Health Games Research is a national program that that provides scientific leadership and resources to advance the research, design, and effectiveness of digital games and game technologies that promote health. It is funded by the Robert Wood Johnson Foundation’s Pioneer Portfolio and headquartered at the University of California, Santa Barbara. The Pioneer Portfolio supports innovative projects that may lead to breakthroughs in the future of health and health care.
With the rise of serious games which make use of videogames and videogame technologies in areas beyond entertainment, there is even larger requirement for videogames to change form and integrate with platforms and systems that were previously never considered relevant to game development. As games move to more pervasive forms, spanning both entertainment and non-entertainment fields, we need to define and understand this gamut of activity and the technologies that can support them. What new models, design, and engineering patterns exist that are, and increasingly going to be essential to a world where games are everywhere? Drawing on experiences with large organizations, non-traditional videogames forms, and analysis of the commercial videogame industry this talk not only illuminates the wider gamut of videogame activity but where there are unique needs and opportunities, especially for cutting edge Web services and platforms, that until better supported are, in fact, holding back the larger ascendency of games into everyday life. This links to a Google Tech talk video.
Edward Castronova, Professor of Telecommunications at Indiana University, is a founder of scholarly online game studies and an expert on the societies of virtual worlds. He asks us to play games to discover where we truly belong.
An-shu Stephen Kinryu-Jien Hayes, founder of To-Shin Do Kasumi-An Ninja Martial Arts has spent his entire adult life in the pursuit of perfection through the study of Asian Martial Arts and spiritual traditions. Here he speaks to us of the wisdom in playing around.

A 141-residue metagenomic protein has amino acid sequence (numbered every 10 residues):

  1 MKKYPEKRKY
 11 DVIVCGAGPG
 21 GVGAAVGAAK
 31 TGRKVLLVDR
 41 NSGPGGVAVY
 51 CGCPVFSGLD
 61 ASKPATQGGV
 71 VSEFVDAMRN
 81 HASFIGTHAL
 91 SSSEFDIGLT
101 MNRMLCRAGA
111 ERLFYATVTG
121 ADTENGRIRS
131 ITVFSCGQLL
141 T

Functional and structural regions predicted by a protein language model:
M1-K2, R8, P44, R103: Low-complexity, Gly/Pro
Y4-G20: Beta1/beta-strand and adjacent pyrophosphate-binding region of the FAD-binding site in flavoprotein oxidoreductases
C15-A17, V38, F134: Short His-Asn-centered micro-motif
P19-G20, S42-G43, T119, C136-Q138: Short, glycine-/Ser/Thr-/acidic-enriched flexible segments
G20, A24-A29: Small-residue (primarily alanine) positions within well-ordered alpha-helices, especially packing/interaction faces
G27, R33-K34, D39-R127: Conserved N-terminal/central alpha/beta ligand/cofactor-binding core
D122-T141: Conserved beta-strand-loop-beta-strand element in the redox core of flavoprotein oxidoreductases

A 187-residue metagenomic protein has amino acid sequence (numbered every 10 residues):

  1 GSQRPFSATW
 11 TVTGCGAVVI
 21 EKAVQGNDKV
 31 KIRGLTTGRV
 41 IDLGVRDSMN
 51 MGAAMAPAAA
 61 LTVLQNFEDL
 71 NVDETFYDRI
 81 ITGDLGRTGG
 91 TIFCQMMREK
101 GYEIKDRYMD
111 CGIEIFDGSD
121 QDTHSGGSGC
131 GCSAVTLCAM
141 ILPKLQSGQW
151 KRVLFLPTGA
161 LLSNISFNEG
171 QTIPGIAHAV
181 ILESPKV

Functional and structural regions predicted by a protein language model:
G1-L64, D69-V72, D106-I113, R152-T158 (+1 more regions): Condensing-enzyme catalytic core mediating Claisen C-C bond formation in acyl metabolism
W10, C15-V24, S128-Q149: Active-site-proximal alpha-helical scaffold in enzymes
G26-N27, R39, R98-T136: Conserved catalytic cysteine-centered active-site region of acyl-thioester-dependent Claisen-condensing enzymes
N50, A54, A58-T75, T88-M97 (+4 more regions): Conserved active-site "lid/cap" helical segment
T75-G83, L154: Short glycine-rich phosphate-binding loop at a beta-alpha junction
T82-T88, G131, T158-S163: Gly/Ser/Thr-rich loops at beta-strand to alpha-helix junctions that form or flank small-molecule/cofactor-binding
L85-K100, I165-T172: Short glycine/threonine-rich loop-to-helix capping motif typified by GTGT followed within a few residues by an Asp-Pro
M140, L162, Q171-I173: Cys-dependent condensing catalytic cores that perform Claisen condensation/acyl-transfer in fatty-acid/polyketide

“…Great to see Michael Gove actually talking about games, but sad that he still thinks their best use is carrot and stick – do the equation and get ammo to shoot the aliens – eat the brussel sprouts and then you can have the Christmas pudding. Using games for motivation is only one facet, let’s get him thinking about exploration, experimentation, team building, problem solving and independent, personalised, differentiated experiences – then we’ll really be tapping into the full potential games can offer for learning… “
Games in health care are an area of huge growth. Gynecologists for example, can use the game 'Birthplay' to practice difficult delivery scenarios on their PC. Young cancer patients can play the specially developed game 'Re-Mission' which allows them to deal with their illness better, and to recover more quickly after treatments. Iraq war veterans with Post Traumatic Stress Syndrome (PTSS) play a game especially developed for them as part of a psychotherapy treatment plan. Van Rijswijk: "It is a question of time, but in the near future, you will go to your doctor and you will be prescribed a game, which alleviates the symptoms. This convention offers a platform for exactly these types of progressive applications."
» The trend is spurred by the spread of technology and game culture. In fact, due to their viral nature and ease of development, serious games are propagating. They are now on a trajectory to become a mainstream genre of gaming applications, in both the commercial and noncommercial spheres.
Driving the game
A number of trends are converging to drive the serious games movement, including:
Together, Marc and Sara Schiller are Wooster Collective: a contemporary art and street art collective. Their mission is to discover and document authentic art. A dialogue between city, artist, viewers...street art reactivates dormant locations, adding creativity back into the city when it was lost.